My choices of safe toys, bedding, and clothing for my child have just been severely curtailed by the insanely bad implementation of this law. Savvy parents for YEARS have been buying from small manufacturers based in the US, Canada, and Europe, who ALREADY meet stringent safety standards and frequently cannot GET the dangerous components. They have more direct relationships with their customers because they are smaller, and they make their money on quality, not quantity.

        Instead of protecting my child and expanding my choices as a parent to include more safe choices, this bill has reduced my choices to plastic McCrap. If I want to buy a handmade all-organic-cotton stuffed rabbit with no buttony eyes that could get bitten off, I can’t do that as of Feb 9. But I can still go buy a plush rabbit made of synthetics with scary things in the stuffing and plastic eyes that could get bitten off from Mattel. Yay! What a win for consumers! My child won’t ingest phthalates when all those VOCs are offgassing from the conventional toy!

      • Repique says:

        @masonreloaded: So… what dead babies, then? Can you name, off the top of your head without Googling, a single case of a child being killed by lack of lead and pthalate testing on a homemade child’s product?

      • macbeth1 says:


        Do you really think a small home based business is manufacturing the component parts? Fyi: the stuff you see on etsy (for the most part) is not generally create from the ground up, if it has beads, no the seller did not melt and dye plastic, the knitted toys were also not from sheep raised by the seller, the clothes were made from premanufactured fabrics. Use some common sense here.

      • NigerianScammer says:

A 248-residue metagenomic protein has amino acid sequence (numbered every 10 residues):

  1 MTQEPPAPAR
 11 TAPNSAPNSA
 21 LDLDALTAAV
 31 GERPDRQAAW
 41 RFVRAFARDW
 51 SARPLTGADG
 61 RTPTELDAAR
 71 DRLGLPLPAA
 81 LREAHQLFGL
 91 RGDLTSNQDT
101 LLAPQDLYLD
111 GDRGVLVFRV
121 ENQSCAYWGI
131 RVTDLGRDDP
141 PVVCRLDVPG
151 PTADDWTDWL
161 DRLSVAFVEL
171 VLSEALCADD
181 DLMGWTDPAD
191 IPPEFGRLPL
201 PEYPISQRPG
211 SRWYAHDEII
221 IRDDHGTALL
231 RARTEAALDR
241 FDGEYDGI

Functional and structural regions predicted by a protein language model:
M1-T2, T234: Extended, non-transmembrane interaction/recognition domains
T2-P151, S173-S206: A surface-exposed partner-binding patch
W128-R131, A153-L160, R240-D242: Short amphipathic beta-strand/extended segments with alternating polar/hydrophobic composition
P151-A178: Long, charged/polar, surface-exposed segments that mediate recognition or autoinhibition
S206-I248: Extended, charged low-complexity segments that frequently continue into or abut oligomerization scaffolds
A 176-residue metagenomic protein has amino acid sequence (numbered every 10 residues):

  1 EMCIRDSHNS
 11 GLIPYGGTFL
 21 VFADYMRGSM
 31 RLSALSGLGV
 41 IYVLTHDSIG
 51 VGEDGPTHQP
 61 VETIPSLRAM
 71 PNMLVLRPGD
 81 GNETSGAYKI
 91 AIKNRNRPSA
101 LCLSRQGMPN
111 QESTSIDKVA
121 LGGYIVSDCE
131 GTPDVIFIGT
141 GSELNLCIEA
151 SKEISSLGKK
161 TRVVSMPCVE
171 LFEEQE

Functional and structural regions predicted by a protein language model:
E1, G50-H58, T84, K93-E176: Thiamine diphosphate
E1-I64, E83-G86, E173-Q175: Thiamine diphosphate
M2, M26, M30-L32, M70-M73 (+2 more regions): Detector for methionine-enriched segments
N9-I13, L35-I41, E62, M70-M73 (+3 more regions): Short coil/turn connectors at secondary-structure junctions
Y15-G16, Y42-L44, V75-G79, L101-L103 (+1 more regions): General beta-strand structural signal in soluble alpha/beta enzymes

@masonreloaded: I applaud your trolling technique sir.

        • Jon Mason says:

          @NigerianScammer: Not trolling at all, just making the point that “red tape” is sometimes there for a reason – “safety standards” are not just there to make people jump through hoops, they are there to protect people.

          @Repique: Of course I cant name one without googling, im not a medical encyclopedia. But google it yourself and you will see plenty of children killed by shoddily made or toxic toys…

          • 3eyes says:

            @masonreloaded: I hear a great way to win an argument is telling the other side to look up information.

          • Repique says:

            @masonreloaded: Plenty? Well, first, shoddily made toys have nothing whatsoever to do with this law. But as far as I can tell, the only child to die in the past five years or so as a result of lead poisoning was a four-year-old in 2006 who swallowed a lead charm from a charm bracelet made in China.

            Kids aren’t dying from homemade goods. They aren’t getting sick, they aren’t being seriously injured. If you have proof otherwise, by all means, Google away, I’ll be glad to hear it. But it’s just not happening. Lead poisoning in the US is usually the result of old lead paint. Contamination stories to hit the news in recent years have almost always come from products made in China.

            There’s no evidence that anything made by crafters and small businesses in the US is causing harm. There’s a reason you can’t name a case like that, it’s because it doesn’t happen. We shouldn’t be regulating expensive testing on the basis that something could possibly happen at some point, maybe, under the right freak set of circumstances.

            If you want to look up evidence to the contrary, by all means, use whatever resources you want. But my point is, if this happened, we would *know*. Everyone would have covered it. And if it’s not happening, there’s no reason to impose legislation to fix it.

          • Jennifer Vetere says: